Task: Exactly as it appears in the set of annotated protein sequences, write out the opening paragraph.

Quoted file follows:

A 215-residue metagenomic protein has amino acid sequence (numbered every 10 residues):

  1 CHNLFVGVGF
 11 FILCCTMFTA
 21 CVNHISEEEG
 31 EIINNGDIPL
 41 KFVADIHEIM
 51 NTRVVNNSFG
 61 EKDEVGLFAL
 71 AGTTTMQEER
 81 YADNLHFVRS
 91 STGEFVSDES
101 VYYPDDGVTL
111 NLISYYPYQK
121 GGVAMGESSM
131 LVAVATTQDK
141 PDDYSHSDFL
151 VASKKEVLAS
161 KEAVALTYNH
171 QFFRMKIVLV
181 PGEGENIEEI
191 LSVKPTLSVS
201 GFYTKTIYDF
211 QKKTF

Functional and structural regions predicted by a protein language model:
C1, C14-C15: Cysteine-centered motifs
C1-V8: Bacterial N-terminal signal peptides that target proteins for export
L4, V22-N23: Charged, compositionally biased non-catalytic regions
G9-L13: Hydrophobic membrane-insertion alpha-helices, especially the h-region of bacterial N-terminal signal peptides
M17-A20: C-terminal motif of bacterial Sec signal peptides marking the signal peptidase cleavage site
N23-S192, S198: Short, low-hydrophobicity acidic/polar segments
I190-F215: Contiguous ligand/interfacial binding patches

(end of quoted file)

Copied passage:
A 215-residue metagenomic protein has amino acid sequence (numbered every 10 residues):